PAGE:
Photo by Samantha Fuehring

“I started touring while I was sick, but didn’t know why I was feeling the way I felt,” Akenya Seymour says. The 26-year-old singer is talking about the time in 2017 when, while on the Telefone tour with Chicago rapper and friend Noname, she came down with terrible cold-like symptoms. She lost her voice and had to go on vocal rest for two weeks.

But Seymour’s health didn’t improve. Instead, it became insufferable: prolonged fatigue, shortness of breath, inflammation in her hands and “insane heart palpitations,” she remembers. Her symptoms mimicked those of bronchitis, a viral respiratory infection. She was prescribed antibiotics, but that only seemed to make matters worse.

In March 2017, with only four more tour dates to go, Seymour returned home to Chicago. Her body could no longer handle the demands of tour life; the back-to-back performances, poor eating habits and constant travel. At that point in her career, she’d already recorded songs with some of Chicago’s elite, including Chance The Rapper and Saba. Being the opening act and musical director on Noname’s first international headlining tour was another major milestone, but Seymour couldn’t stop her body from rebelling against her.

“I didn’t recover vocally until the day before our Tiny Desk Concert in [Washington] D.C.,” Seymour says, recalling the popular NPR music series. That April, Noname performed tracks from Telefone with Seymour playing piano in the background.

“I was still sick and was prescribed antibiotics [for bronchitis] – not knowing at the time that I had Lyme [disease],” she continues.

Since being diagnosed with Lyme disease, Seymour has made it her mission to uplift others battling the chronic illness through her music. This summer, Seymour dropped “Decay,” her first solo release in two years. The four-minute track is a description of her personal struggle with Lyme disease. To Seymour, the song is an open letter to Lyme, infused with hints of jazz, funk and blues to channel the grief and loneliness she felt inside.

“I’ve always journaled,” Seymour says. “So when I started writing this song, I didn’t know I was writing about Lyme. That’s just what came out lyrically and that’s what I was feeling. It’s been cathartic.”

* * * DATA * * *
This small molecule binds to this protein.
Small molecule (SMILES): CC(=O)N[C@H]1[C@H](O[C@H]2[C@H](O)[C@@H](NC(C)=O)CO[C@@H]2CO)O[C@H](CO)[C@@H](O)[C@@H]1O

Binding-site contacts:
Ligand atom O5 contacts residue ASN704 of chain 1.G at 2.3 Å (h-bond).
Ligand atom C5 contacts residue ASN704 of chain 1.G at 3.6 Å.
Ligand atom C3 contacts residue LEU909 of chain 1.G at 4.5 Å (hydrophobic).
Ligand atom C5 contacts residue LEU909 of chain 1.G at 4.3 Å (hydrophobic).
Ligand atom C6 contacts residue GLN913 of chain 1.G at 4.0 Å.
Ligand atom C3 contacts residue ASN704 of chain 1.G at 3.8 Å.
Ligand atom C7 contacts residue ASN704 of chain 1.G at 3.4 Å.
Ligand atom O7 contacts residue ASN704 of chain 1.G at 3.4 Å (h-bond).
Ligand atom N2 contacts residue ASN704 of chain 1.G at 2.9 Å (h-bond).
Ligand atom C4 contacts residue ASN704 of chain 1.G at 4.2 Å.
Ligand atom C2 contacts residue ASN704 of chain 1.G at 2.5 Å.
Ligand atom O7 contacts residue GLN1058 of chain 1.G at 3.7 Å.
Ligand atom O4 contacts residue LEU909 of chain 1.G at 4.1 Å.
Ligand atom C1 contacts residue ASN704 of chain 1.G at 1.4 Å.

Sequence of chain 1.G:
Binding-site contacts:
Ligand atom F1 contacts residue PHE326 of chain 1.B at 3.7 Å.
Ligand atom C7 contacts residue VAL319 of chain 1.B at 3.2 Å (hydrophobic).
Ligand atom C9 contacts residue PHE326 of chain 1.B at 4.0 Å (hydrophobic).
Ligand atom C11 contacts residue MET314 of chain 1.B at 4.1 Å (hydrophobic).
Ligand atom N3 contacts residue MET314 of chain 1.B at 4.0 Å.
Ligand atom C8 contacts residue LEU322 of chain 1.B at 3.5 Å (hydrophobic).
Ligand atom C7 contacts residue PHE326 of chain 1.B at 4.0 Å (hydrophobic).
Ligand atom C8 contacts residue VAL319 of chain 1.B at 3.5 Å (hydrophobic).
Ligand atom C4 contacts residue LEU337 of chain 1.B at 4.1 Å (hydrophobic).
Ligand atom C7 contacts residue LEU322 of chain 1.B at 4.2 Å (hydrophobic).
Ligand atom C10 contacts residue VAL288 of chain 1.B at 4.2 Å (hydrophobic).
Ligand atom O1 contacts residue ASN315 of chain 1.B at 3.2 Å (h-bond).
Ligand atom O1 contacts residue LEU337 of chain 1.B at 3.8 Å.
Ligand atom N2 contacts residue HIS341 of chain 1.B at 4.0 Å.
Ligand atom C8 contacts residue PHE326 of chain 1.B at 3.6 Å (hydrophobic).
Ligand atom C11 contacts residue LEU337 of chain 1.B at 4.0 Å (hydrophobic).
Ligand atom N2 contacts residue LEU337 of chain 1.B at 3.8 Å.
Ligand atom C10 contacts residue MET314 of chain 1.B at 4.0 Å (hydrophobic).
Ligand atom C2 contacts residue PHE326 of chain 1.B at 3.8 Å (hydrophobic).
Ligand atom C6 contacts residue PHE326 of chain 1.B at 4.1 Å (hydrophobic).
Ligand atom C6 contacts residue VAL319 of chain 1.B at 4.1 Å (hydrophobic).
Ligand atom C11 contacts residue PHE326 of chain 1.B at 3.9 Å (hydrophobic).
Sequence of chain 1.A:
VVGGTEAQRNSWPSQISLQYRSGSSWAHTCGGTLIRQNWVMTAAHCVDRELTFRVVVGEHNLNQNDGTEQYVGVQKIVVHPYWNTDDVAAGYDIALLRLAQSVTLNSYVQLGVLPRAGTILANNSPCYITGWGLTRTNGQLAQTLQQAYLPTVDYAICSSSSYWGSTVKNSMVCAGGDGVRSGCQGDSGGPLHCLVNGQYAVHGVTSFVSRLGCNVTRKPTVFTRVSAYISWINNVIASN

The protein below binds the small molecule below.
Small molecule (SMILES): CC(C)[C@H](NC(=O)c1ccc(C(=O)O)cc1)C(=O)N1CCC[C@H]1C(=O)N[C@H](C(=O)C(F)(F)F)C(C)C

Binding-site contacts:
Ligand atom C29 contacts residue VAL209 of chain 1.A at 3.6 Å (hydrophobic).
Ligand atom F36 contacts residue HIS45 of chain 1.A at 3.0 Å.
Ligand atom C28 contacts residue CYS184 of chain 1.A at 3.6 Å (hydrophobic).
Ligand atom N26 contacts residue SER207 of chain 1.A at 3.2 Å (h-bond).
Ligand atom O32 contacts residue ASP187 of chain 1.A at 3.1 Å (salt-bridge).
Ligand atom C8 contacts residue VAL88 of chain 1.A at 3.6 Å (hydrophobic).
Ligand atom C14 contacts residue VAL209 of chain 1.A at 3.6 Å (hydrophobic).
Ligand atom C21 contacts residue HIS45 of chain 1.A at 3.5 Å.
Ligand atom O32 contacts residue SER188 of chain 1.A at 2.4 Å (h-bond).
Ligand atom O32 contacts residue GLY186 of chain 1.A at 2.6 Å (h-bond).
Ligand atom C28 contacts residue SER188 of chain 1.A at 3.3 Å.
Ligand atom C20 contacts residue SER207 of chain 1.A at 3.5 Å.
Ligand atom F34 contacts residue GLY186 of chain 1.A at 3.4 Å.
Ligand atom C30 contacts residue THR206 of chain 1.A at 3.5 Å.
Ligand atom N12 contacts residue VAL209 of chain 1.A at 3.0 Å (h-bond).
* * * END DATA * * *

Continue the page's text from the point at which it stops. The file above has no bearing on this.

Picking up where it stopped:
A percentage of proceeds from streams and sales of “Decay,” which is available on the major music streaming platforms, goes to The LymeLight Foundation. It’s a nonprofit that provides grants for children and young adults living with Lyme disease to cover treatment and medication costs. That’s why Seymour, a recipient of the LymeLight grant, started speaking out about the disease. There are a lot of socio-economic barriers to proper treatment for working-class and low-income people living with Lyme disease, and Seymour is using her art to bring awareness to that.

“Receiving proper treatment becomes nearly impossible, especially considering that a lot of insurance companies don’t cover Lyme expenses,” Seymour explains.

Lyme disease is one of the fastest growing epidemics in the U.S. According to the latest Center for Disease Control and Prevention statistics, there were more than 26,000 confirmed cases in 2016 – a 31 percent increase since 2006. The most common transmission of the disease is through a bite from an infected deer tick. Because doctors are divided over diagnosis and treatment guidelines, with many saying there’s no proof that chronic Lyme disease is real, many health insurance companies don’t cover treatment costs.

Now that she knows more about Lyme, and how to live with it, Seymour wants to create art that will serve as a therapeutic outlet for others who feel alone in their personal struggles with health and wellness.

Her next move is for the doulas; professionally trained women who assist other women in childbirth. On Oct. 26, Seymour and her coven of dope musicians will perform covers of songs by Stevie Nicks, Nina Simone, and other visionaries during Slo ‘Mo Party presents: The Coven Classic at Sleeping Village (3734 W. Belmont Ave). The show is a nod to holistic healthcare, and a celebration of all the queer, trans, femme, Black and Brown healers across Chicago.

Proceeds will benefit the Chicago Volunteer Doulas, a birth justice organization supporting doulas in vulnerable Chicagoland neighborhoods.

Essentially, Seymour refuses to let Lyme disease keep her down.

“This disease has also shown me how freaking strong I am,” Seymour explains. “I get up everyday – working, performing, collaborating, smiling, laughing, trying to reclaim my life and come out of this thing not just restored, but improved and better than before.”